“Killers of the Flower Moon” Star Lily Gladstone Wants to Make a Karen Dalton Biopic

This is excellent news, as Karen Dalton's music is sublime

Lily Gladstone
Lily Gladstone at the 2023 Cannes Film Festival.
Laurent KOFFEL/Gamma-Rapho via Getty Images

There’s a fascinating piece of information that appears very late in Alison Willmore’s profile of Killers of the Flower Moon star Lily Gladstone, published at Vulture earlier this week. Much of the article delves into Gladstone’s work in director Martin Scorsese’s much-anticipated adaptation of David Grann’s excellent book of the same name and Gladstone’s previous screen work, including a critically acclaimed role in Kelly Reichardt’s Certain Women.

Late in the article, Willmore mentions a few projects that Gladstone would like to make in the future, and one stood out in particular: “one about folk musician Karen Dalton, Cherokee on her father’s side, who was a favorite of Bob Dylan’s but didn’t make it big in her lifetime.”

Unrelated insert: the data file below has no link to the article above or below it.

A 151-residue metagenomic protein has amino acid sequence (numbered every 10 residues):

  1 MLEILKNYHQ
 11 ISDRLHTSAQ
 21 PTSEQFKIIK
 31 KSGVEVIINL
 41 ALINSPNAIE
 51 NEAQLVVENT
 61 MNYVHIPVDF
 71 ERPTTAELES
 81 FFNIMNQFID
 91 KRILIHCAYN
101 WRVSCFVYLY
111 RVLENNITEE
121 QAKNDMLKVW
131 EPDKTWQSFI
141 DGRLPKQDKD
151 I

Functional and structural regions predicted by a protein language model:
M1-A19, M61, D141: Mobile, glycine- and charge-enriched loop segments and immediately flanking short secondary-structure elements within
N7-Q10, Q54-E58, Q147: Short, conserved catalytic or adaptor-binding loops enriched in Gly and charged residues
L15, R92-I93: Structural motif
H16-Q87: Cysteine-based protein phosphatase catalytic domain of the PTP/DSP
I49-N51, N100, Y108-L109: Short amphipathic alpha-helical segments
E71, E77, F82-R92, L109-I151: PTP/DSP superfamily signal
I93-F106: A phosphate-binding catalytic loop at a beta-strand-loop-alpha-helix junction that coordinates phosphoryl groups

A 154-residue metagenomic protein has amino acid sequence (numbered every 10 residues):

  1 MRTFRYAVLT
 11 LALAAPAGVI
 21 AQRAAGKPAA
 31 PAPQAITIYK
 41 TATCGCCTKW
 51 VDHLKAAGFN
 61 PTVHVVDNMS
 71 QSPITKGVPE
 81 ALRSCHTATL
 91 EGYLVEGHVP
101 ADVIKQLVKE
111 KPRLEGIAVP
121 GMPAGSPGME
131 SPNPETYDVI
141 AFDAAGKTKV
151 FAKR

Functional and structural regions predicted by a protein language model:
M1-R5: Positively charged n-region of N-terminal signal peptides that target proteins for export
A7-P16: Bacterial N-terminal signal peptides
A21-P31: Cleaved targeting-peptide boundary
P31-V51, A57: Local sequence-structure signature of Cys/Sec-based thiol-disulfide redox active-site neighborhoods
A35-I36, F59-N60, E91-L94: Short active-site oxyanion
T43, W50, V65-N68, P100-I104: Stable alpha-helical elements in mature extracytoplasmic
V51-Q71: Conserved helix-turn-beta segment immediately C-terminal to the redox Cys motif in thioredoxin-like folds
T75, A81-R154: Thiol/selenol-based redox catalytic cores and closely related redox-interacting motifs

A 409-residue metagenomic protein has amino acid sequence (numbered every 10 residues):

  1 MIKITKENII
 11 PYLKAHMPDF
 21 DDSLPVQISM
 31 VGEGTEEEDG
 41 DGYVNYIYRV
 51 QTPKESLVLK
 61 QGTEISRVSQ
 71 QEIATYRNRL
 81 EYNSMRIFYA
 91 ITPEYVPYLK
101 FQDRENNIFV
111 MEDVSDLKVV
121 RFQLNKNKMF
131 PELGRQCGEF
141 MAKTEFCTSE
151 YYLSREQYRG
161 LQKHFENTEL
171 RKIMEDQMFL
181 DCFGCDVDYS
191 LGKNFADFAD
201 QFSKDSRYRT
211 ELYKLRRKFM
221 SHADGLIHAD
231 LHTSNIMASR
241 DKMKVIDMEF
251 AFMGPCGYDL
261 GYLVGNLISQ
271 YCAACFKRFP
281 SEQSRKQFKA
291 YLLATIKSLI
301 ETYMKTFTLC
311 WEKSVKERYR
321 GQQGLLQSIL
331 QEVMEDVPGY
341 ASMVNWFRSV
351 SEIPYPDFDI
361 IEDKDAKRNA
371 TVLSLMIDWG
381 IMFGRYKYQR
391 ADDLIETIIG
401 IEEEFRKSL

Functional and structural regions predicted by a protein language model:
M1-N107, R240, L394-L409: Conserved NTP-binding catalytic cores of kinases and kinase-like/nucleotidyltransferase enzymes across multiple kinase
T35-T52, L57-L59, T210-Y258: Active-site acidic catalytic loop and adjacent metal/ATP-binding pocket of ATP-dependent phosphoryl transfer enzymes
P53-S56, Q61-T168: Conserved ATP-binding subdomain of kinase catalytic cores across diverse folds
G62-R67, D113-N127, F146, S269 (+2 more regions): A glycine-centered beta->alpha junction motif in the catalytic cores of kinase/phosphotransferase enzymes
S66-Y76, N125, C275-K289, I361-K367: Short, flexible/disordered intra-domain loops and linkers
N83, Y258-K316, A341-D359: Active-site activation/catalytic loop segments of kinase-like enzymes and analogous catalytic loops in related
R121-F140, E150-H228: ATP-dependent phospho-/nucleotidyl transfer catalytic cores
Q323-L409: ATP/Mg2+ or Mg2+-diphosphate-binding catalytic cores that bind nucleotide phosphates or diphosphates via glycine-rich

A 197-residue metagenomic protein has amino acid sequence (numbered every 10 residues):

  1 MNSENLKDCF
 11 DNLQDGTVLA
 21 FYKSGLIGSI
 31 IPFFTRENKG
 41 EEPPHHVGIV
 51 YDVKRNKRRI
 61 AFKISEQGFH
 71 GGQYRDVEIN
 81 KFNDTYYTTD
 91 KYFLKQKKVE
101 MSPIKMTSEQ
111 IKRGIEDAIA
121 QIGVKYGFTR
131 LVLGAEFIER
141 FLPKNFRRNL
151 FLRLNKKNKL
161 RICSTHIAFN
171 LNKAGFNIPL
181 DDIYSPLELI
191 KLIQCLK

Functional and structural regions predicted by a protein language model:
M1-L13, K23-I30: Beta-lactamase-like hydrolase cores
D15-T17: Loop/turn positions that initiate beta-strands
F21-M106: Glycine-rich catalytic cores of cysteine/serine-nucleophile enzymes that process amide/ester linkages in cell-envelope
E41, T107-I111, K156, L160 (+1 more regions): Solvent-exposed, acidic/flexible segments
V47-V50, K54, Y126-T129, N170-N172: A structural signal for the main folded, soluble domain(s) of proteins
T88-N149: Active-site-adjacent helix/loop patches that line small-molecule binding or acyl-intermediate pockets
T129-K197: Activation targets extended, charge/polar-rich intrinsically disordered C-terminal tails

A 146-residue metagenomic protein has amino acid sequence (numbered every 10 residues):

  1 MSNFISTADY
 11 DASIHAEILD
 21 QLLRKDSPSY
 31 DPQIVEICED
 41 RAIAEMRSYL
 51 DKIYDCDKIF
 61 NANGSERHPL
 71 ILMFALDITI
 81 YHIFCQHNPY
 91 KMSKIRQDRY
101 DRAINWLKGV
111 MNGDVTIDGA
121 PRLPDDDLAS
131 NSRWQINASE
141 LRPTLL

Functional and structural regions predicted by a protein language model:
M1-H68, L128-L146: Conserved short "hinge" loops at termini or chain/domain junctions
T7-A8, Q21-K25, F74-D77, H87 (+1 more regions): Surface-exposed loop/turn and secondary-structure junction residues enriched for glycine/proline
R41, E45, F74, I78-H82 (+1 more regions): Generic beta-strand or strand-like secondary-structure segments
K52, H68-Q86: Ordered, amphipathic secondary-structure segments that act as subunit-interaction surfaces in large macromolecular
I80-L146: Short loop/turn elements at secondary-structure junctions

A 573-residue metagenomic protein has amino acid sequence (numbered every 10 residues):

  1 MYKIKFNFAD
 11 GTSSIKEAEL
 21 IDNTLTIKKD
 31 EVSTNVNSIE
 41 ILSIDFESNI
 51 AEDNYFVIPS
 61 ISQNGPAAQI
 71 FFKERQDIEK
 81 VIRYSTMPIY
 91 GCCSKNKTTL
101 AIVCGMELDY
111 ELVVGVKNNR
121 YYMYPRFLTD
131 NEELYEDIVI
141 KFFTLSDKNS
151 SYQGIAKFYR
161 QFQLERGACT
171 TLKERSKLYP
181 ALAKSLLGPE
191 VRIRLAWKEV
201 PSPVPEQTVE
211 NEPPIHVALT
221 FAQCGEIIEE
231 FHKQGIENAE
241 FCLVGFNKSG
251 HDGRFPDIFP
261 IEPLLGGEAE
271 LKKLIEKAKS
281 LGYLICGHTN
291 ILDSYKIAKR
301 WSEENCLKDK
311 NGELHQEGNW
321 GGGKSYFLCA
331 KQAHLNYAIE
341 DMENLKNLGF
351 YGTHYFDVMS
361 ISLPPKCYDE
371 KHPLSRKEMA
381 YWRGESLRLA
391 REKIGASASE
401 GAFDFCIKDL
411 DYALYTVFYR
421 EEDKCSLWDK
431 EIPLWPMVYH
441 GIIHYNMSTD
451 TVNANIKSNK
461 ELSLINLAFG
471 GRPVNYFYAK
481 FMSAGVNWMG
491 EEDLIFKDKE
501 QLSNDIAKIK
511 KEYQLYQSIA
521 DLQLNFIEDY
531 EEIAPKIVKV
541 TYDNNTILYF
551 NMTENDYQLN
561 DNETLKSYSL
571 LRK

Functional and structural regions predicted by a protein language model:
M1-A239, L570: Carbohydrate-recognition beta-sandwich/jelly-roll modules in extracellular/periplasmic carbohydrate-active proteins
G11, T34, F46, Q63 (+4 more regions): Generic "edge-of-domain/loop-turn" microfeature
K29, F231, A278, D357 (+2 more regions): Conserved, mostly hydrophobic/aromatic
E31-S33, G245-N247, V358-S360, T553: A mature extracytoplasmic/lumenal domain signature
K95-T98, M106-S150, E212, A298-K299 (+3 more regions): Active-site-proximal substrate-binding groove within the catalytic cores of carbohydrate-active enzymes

This is excellent news because Karen Dalton’s music is utterly sublime. Here, listen to “Something on Your Mind” and tell me you’re not convinced.

Dalton was a contemporary of Dylan’s in the Greenwich Village folk scene; she also possesses one of the most expressive voices I’ve ever heard. In his review of the 2006 reissue of Dalton’s In My Own Time, Stephen M. Deusner called Dalton “a demanding, intuitive, eccentric singer and arranger who never sang her own words but clearly and confidently expressed herself with others’.”

In his New York Times review of the 2020 documentary Karen Dalton: In My Own Time, Glenn Kenny wrote, “[a]s a player and singer, [Dalton] was an elemental force.” An article on Dalton by Lindsay Zoladz explored the paradoxes in Dalton’s life and career, and argued convincingly that her approach to music might have been better suited to the present day.

It’s not hard to see why the life of a prodigiously talented artist with a complex life would be appealing to Gladstone. And given that the 1960s folk scene has proven to be a memorable cinematic setting, the ideal of a Dalton biopic is a welcome one indeed.

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